Social Frailty and Depression

Frailty, as a state of vulnerability, diminishes physiological reserve, coping mechanisms, and the ability to master many circumstances. Our current nursing home population is also currently experiencing excessive vulnerability to social frailty as a result of the pandemic’s required isolation and the removal of the support systems that previously were part of their coping mechanisms. This is referred to as “social vulnerability,” the degree to which a person’s overall social situation leaves them susceptible to further insults (either health-related or social). (Andrew, 2015) We need to consider what this means and what we can do to help.

Our residents have been experiencing losses that impact their physical and mental health.  For instance, their usual coping skills have been impacted by the change in routine, the move from in-person clinician visits to telemedicine, and limited family visits and contact. Since all of these social factors are stacked against our frail residents, the end result is what we have seen more depression and, beyond that, the state of isolation-induced psychological and emotional trauma will increase their existing risk from frailty for adverse outcomes including susceptibility to infection and death. (Tsutsumimoto, 2018)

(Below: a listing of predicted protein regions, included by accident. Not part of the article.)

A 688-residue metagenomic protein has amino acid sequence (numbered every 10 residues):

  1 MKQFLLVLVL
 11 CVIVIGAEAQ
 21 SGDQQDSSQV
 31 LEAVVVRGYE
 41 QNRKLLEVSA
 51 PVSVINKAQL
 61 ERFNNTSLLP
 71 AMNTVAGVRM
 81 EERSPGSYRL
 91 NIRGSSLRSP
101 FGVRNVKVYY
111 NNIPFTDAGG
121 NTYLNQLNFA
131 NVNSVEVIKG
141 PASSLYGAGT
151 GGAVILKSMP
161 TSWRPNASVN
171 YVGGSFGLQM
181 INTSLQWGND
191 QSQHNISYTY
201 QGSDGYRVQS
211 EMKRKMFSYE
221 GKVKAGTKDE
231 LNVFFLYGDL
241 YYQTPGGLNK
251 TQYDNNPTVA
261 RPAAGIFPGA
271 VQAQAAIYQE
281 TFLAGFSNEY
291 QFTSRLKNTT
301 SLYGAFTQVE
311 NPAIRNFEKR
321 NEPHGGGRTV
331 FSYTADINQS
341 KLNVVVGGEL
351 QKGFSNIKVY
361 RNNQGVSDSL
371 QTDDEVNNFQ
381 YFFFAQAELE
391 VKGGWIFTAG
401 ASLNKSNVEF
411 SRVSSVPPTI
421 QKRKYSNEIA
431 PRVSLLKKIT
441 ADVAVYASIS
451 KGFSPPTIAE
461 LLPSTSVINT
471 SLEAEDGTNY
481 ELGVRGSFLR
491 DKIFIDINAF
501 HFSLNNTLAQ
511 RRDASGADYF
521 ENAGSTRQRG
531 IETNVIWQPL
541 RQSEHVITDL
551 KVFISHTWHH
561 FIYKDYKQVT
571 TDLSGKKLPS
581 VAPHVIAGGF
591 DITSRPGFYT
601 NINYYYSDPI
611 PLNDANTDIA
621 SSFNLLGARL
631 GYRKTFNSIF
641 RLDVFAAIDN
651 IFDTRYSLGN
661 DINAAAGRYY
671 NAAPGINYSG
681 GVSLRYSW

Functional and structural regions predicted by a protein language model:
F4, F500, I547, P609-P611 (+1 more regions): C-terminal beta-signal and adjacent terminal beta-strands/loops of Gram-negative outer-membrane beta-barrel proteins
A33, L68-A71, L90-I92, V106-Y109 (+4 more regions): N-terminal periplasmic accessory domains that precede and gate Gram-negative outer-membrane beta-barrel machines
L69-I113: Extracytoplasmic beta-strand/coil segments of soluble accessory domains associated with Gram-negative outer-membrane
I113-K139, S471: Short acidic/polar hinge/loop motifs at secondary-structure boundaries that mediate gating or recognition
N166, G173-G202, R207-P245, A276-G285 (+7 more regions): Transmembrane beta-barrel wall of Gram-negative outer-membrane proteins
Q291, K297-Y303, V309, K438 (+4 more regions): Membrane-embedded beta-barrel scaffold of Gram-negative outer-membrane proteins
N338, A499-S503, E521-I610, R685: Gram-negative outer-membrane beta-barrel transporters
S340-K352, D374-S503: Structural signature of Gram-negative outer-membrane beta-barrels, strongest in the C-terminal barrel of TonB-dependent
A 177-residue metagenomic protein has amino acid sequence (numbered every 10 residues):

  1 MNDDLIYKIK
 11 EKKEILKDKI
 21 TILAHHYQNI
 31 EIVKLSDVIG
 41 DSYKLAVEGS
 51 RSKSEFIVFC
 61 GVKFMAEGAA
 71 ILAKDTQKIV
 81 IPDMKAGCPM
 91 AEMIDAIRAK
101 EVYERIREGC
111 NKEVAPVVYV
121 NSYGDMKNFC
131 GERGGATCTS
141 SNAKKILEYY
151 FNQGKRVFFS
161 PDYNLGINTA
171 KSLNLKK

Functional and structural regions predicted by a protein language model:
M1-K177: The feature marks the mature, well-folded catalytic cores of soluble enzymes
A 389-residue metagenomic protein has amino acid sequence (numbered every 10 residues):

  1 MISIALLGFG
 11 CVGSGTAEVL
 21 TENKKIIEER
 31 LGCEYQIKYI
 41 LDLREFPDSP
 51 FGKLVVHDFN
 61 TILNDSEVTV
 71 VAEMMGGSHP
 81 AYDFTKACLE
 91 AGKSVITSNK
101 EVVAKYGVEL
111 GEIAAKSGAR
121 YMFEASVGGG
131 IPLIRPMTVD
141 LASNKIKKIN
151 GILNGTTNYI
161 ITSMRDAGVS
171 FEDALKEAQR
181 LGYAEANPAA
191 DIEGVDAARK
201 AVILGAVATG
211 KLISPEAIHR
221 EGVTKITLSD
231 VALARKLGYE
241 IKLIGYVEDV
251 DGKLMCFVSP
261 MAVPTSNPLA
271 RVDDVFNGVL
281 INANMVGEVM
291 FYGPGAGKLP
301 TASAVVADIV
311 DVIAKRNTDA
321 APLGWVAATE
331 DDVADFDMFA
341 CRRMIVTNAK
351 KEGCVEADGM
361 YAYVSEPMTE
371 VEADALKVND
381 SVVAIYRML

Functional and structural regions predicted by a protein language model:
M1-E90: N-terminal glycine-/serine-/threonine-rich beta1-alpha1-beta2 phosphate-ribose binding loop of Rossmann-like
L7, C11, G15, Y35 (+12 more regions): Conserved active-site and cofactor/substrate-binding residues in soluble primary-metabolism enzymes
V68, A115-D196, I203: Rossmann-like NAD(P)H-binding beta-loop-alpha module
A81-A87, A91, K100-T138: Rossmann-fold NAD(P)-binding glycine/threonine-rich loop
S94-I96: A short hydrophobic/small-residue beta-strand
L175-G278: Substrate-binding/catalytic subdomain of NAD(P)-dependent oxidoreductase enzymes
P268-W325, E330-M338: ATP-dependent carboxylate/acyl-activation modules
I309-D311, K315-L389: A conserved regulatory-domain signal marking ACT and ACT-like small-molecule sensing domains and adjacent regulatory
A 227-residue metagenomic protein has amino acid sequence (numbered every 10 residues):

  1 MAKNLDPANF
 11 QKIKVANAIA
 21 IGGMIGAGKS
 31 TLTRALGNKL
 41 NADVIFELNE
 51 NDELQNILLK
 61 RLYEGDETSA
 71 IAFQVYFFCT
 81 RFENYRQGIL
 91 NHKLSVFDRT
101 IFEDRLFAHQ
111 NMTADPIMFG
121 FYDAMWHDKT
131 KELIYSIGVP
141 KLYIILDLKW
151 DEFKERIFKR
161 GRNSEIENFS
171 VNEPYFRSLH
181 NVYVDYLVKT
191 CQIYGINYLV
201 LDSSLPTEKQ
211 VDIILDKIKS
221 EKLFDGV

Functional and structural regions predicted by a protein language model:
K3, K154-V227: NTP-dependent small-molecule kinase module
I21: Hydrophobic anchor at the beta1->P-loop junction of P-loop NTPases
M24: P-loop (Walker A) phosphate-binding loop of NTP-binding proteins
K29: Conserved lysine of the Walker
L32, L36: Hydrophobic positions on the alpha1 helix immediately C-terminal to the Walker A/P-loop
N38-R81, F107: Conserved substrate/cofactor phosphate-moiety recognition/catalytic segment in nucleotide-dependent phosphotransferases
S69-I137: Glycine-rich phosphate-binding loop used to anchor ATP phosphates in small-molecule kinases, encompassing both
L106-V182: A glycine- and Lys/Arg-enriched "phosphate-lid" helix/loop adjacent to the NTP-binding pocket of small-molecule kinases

Our role as post-acute and long-term care practitioners must include an approach to interrupt the flow of factors aligned to worsen the mental health of our residents. October 8 is National Depression Screening Day (NDSD), and this may be an opportunity for us to recognize that social frailty may be contributing to depression in our residents, along with other mood and anxiety disorders exacerbated by the current situation.

Many tools exist for screening for depression in our residents including the PHQ-9 and PHQ-OV within the MDS. Either of these tools can be reviewed and a plan of care written if depression is present. In other settings, where the MDS is not completed but residents are frail, the presence of depression should be considered if any of these signs and symptoms are present:

  • Frequent negative statements
  • Persistent anger
  • Expressions of unrealistic fears
  • Repetitive health complaints
  • Repetitive anxious complaints
  • Sad/pained/worried facial expression and tearfulness (The Depression Rating Scale)

When assessing for depression it is important to remember in older adults that they may not report feeling depressed or even recognize their mood as being depressed. They may be tearless and verbalize their mood as part of getting older. Our role is to assess them for we know that circumstances are aligned to increase their risk for depression. As clinicians, we have an obligation to consider the diagnosis of depression and incorporate approaches from the Interdisciplinary Team to address the diagnosis with recreational therapy, counseling, medication, and any other option available in our setting.

For more information on frailty and best practices in geriatric medicine contact our team today. We can help you navigate frailty-related issues and challenges during this difficult time and keep your vulnerable patients safe both physically and mentally.

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